The North West Region of the BHUDRH’s regional territory consists of the towns of Bourke (our regional headquarters), Brewarrina, Cobar, Lightning Ridge and Walgett.
The north west is made of up the Far West and the Orana regions of New South Wales, which together make up nearly 50% of NSW’s land area but only about 1% of the state’s population. Many of the towns in this region have no more than 5,000 people, and surrounded by stunning regional parklands, ancient Aboriginal history and classic outback experiences.
A team from the Rural School of Health has visited Bourke to outline changes which will mean Bourke students can complete an entire medical degree at the Dubbo campus.
The Rural School of Health is part of the Sydney University’s medical faculty and until now has been able to offer only one of the four years of study at Dubbo.
From 2021, the Dubbo campus will have the staff and facilities to see a medical student from enrolment through to graduation.
Bourke Shire is situated in Western New South Wales at the crossroads of the Mitchell Highway, Kamilaroi Highway and the Kidman Way. With an area of 43,000 square kilometres, the shire is home to many small villages and is considered a gateway into south west Queensland and the far west of New South Wales. It is home to approximately 3,000 people.
Bourke's prosperity is built around the pastoral, irrigation, tourism and service industries which are strongly supported by a wide range of attractions and activities. At one time, Bourke was the world's largest inland port for exporting wool.
Back O’ Bourke
Occupational Therapy students clinical placements
Credits: Amy O'Brien with Amanda, Andrew and Evan.
Cobar Shire is situated in the centre of New South Wales at the crossroads of the Barrier Highway and the Kidman Way and has excellent road, rail and air links to most of Australia's capital cities. With an area of 45,609 square kilometres, the Shire is approximately two-thirds the size of Tasmania.
Cobar is home to approximately 4,969 people. The Shire's prosperity is built around the thriving mining - copper, lead, silver, zinc, gold and pastoral industries, which are strongly supported by a wide range of attractions and activities, that make it a major tourist destination.
On placement in the outback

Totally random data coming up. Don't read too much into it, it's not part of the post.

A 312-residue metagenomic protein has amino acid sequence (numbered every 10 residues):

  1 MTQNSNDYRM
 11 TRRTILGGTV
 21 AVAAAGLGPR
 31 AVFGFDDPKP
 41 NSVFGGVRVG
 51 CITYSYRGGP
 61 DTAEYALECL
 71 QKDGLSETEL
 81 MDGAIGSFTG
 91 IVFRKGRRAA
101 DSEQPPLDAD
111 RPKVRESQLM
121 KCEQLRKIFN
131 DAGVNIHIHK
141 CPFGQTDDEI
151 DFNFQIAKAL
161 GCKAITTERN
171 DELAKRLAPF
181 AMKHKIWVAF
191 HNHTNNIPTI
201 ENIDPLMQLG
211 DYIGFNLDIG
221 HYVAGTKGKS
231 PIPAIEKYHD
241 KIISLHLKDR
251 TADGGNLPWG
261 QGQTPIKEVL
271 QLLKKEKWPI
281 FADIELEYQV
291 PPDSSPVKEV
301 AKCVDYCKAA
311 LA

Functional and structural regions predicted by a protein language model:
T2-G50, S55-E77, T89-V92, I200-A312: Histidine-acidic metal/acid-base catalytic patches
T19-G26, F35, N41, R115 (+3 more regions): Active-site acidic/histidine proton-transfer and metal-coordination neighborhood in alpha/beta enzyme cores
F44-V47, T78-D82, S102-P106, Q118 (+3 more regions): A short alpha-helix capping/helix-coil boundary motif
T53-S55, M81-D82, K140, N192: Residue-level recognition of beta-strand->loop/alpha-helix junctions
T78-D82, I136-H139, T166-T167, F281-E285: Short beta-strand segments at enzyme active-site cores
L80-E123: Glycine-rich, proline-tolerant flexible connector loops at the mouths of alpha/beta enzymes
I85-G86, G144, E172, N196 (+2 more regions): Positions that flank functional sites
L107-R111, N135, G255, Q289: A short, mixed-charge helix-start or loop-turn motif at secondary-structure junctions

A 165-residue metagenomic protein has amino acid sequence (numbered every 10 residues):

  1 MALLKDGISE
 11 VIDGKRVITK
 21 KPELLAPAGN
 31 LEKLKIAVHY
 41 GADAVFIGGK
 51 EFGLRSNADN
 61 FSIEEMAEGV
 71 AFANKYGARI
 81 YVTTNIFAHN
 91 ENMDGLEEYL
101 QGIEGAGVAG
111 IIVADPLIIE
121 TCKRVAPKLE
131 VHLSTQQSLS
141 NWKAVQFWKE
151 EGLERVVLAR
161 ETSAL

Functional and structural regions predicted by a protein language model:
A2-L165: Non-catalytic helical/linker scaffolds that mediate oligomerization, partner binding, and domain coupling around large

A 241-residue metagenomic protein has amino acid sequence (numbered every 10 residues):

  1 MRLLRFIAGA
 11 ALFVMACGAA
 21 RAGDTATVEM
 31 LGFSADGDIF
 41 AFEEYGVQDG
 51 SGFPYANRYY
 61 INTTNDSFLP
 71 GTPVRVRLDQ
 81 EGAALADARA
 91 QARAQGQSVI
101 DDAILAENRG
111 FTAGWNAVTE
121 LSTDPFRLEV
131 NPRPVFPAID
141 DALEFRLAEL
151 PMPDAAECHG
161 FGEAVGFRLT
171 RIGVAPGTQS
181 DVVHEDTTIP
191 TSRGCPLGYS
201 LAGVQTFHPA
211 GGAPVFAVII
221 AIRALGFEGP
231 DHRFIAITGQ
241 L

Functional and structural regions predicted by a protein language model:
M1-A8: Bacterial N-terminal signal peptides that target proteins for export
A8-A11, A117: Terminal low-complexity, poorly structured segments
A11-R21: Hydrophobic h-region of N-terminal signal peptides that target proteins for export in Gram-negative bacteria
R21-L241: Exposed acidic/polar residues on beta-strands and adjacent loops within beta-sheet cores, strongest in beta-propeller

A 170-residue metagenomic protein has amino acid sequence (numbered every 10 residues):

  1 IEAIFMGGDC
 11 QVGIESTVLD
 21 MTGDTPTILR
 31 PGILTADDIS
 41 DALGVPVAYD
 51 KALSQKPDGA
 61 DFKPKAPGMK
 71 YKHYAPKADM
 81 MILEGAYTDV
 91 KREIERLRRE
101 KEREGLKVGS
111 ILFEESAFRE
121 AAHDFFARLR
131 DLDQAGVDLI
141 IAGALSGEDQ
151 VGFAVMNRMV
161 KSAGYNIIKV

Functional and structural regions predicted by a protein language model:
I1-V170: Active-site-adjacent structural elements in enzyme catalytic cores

A group of four nursing students from Southern Cross University spent three weeks in Cobar as part of their course. The group worked with the school community to design and implement a health prevention and education program aimed at teenage girls. Read more about On placement in the outback.
Brewarrina (locally known as "Bre") is a town in North West New South Wales, on the banks of the Barwon River in Brewarrina Shire. The name Brewarrina is derived from 'burru waranha', a Wayilwan name for a species of Acacia, Cassia tree, "Acacia clumps", "a native standing" or "place where wild gooseberry grows".
Bre is 96 km (60 mi) east of Bourke and west of Walgett on the Kamilaroi Highway, and 787 km (489 mi) from Sydney. The population of Brewarrina in 2011 was 1,254.
Walgett is a town in northern New South Wales and the seat of Walgett Shire. It is near the junctions of the Barwon and Namoi rivers and the Kamilaroi and Castlereagh Highways. In 2011, it had a population of 2,267 including 1,004 Indigenous persons and 1,073 non-Indigenous Australian-born persons. The balance of the population were born overseas.
Walgett takes its name from an Aboriginal word meaning 'the meeting place of two rivers'. It is a regional hub for wool, wheat and cotton industries. It is the gateway to the New South Wales opal fields at Lightning Ridge to the north and The Grawin to the west. The main crop farmed in the district is wheat; however, the drought has caused an increase in the farming of lucerne and other good hay crops.
Lightning Ridge, also known as the black opal capital of the world, is a rural town in north-western New South Wales with a population of approximately 4,501 (2011 census). Lightning Ridge is situated in the Walgett Shire, near the southern border of Queensland, about six kilometres east of the Castlereagh Highway, and is served in commercial activities by the town of Walgett, some 75 km to the south.
Lightning Ridge is a flourishing tourist town with numerous caravan and camping parks, the previously very rustic Diggers' Rest pub and a well-appointed bowling club with its eight artificial-grass bowling greens. Temperatures in summer can reach into the high 40s Celsius, but below ground the temperature remains continually at around 22 degrees, year round.
The Lightning Ridge area is a world-renowned centre of the mining of black opals and other opal gemstones. Lightning Ridge has the largest known deposits of black opals in the world. The name Lightning Ridge is said to have originated when in the 1870s some passers-by found the bodies of a farmer, his dog and 200 sheep which had been struck by lightning.
If you would like to find out more about clinical placements in the North West Region, please contact Cheryl Swinton (02) 6870 2663.